70 years of Porsche in the Magnus Walker 964
Here are all the key design elements representing the entirety of Porsche’s motoring history, which have been incorporated into Magnus Walker’s 1990 964
Back round to the front of the 964 there’s evidence of 991 inspiration with GT3 Rs-style louvres above the wheels on the front fenders. However, whereas the GT3 RS has pressed-in plastic louvres, on the 964 these have been individually stamped in. Marvellously executed, this was the work of a certain Rod Emory, the maverick 356 outlaw builder who also happens to be a friend from across town in LA. The result is stunning.
Inside is very in keeping with Magnus’ ‘sports purpose’ mantra; it is pared back, but boasts an exquisite finish. “The previous owner had cut out the lower dash portion by the glove box, so that gave me the opportunity to delete everything,” he says.
Its sparsity is reminiscent of the early pre-impact and G-series cars with the A/C unit, radio, fog light switch, sunroof switch and the big 964 air bag knee guard all gone. A Magnus Walker Momo Prototipo (what else) is the wheel of choice, and we also spot the chrome internal mirror has been affixed to the roof rather than the windscreen, á la pre-1968 cars.
Of course, the project goes beyond its homage to 70 years of Porsche engineering, and so there are elements on this 964 which haven’t been executed on a 911 before. The gas cap is one: “Everyone’s done a centre hood filler, a side hood filler, but nobody has ever done this,” Magnus explains, unwinding the cap. “It’s pretty simple but a bolt load of work. It’s all original stock but the filler neck has been raised right up, the flap has been welded in and the cap worked into the fender.” Delving into more minute detail, the 964’s two-piece rockers have now been made into one to keep with the car’s smooth, seamless look, and the 90-degree angle on the decklid’s corners at the hinge end have been radiused. The trickiest part of the car though was the rear reflector strip. Magnus picks up the story: “I had a lot of options but decided to go with the integrated
‘R’ turn signals. To go between them we had a spare reflector strip, so we sprayed it to match the Slate grey body, but it just didn’t look right. Then we mocked up a piece of steel, which was going to be welded in to delete the seam like on the 959, but somehow it just made the decklid look odd. So that’s when we decided to keep that 964 DNA evident, along with the bumpers and side rockers.”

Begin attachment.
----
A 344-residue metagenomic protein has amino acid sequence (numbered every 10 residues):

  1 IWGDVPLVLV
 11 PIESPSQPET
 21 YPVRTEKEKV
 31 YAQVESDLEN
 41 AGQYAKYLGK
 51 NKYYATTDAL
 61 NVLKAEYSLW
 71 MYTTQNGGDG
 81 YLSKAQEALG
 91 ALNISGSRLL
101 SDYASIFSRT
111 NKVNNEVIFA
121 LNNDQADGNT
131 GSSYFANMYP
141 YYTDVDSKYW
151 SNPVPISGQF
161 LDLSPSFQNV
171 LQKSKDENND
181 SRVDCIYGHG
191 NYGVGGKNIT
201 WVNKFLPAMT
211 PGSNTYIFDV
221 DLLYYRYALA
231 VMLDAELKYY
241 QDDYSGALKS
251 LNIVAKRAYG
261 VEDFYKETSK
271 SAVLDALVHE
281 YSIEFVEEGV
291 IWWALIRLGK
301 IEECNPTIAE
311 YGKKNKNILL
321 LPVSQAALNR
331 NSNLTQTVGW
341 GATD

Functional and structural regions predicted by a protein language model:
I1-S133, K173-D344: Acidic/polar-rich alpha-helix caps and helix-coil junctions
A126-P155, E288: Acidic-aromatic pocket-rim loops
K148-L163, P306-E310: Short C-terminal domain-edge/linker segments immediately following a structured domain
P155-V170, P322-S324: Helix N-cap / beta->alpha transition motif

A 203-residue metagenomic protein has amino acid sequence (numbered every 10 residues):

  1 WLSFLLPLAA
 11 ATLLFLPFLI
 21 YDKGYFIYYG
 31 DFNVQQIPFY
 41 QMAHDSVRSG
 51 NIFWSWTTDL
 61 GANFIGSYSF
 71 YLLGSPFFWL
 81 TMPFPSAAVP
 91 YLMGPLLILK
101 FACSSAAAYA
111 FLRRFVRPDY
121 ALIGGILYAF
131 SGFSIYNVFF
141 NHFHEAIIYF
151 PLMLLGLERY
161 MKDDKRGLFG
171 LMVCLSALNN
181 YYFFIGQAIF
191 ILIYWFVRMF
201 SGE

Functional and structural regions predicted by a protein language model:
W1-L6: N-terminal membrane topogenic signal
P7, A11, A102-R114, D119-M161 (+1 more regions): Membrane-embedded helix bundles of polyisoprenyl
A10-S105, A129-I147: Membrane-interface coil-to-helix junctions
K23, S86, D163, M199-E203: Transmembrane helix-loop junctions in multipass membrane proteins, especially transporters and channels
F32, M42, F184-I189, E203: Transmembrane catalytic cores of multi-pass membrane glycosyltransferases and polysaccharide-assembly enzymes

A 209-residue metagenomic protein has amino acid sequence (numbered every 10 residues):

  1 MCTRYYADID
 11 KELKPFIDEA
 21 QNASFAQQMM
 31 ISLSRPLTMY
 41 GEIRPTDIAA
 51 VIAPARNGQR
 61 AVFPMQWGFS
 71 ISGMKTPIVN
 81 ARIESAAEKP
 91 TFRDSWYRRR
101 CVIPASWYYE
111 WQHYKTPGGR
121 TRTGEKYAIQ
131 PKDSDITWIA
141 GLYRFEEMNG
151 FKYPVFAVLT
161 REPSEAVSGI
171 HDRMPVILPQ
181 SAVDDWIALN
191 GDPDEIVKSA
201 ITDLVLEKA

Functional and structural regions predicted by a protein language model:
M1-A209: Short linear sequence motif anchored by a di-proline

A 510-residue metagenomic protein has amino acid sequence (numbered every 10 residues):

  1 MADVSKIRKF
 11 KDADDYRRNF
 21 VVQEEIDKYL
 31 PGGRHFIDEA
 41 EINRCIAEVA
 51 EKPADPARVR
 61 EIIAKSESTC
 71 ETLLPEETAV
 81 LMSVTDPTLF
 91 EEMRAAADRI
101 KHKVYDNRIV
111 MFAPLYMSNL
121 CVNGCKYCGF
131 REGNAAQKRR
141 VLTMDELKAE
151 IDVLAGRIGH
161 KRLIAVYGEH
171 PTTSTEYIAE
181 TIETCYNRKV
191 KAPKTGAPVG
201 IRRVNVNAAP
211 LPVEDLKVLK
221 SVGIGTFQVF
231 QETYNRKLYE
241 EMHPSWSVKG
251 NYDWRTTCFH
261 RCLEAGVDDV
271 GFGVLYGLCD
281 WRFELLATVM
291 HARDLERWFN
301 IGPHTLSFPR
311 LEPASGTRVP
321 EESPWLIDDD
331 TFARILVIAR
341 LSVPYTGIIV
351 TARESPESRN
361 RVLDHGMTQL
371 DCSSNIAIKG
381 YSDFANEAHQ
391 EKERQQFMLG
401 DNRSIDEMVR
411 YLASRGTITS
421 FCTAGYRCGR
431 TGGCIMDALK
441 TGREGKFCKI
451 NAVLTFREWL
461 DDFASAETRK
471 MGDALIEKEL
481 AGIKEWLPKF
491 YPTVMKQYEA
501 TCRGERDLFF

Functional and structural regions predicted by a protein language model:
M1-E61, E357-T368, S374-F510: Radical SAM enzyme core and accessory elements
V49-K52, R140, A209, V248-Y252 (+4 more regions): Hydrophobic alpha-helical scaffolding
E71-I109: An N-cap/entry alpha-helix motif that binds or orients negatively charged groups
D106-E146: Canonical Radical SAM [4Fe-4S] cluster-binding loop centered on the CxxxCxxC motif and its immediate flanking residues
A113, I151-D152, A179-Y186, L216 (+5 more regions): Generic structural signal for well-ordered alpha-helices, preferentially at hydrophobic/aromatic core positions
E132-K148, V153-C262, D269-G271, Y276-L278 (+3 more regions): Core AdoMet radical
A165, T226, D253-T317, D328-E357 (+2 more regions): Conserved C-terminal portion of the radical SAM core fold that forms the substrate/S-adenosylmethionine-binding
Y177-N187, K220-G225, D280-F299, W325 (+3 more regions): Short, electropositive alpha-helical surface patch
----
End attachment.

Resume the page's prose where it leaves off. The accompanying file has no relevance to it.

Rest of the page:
Outrageously svelte in its appearance, the car is a lesson in masterful engineering – there’s not a square inch on the car that hasn’t been well crafted, its many details simple in their design yet clever in their execution. Just as impressive, it’s truly different to anything we’ve seen on a 964 before. “It’s not a backdate and it’s not an update: it’s a combination of everything from 356 design cues, through to the Ruf Yellowbird, up to the present day, including Sport Classic and GT3 RS,” the Urban Outlaw says. There’s substance to the abundance of style, too: hiding in the back is a 993 Rs-spec flat six in a factory 993 case, it developing in the region of 300hp. Add in the fact this car has shed some 200kg off the kerb weight of a stock 964 Carrera 2, weighing in at just 1,161kg with half a tank of fuel, and you get some idea of the car’s performance capabilities. The suspension is taken care of with KW Clubsport coilovers, Brembo Clubrace brakes providing suitable stopping power, and those forged, two-piece Outlaw 001 wheels keep unsprung mass down despite their bigger 17-inch diameter.
Magnus says the aim of each of his builds is to be better than the one before it, and there’s no denying this is his most comprehensive to date. It’s more gentlemen’s racer than the ‘sports-purpose cars with a boy-racer colour scheme’ occupying the rest of his garage, and it can be considered a greater achievement for it, the diversity to its concept as profound as the craftsmanship beneath its Mcqueenspec paintwork. Let us not forget, Porsche itself has ‘engineering’ in its full title, this being a buzzword for the 964’s modifications which have transcended the entire breadth of the company’s past. Never mind a Speedster or new Moby Dick: this is the most fitting tribute to 70 years of the iconic Porsche sports car. Kudos, Mr Walker.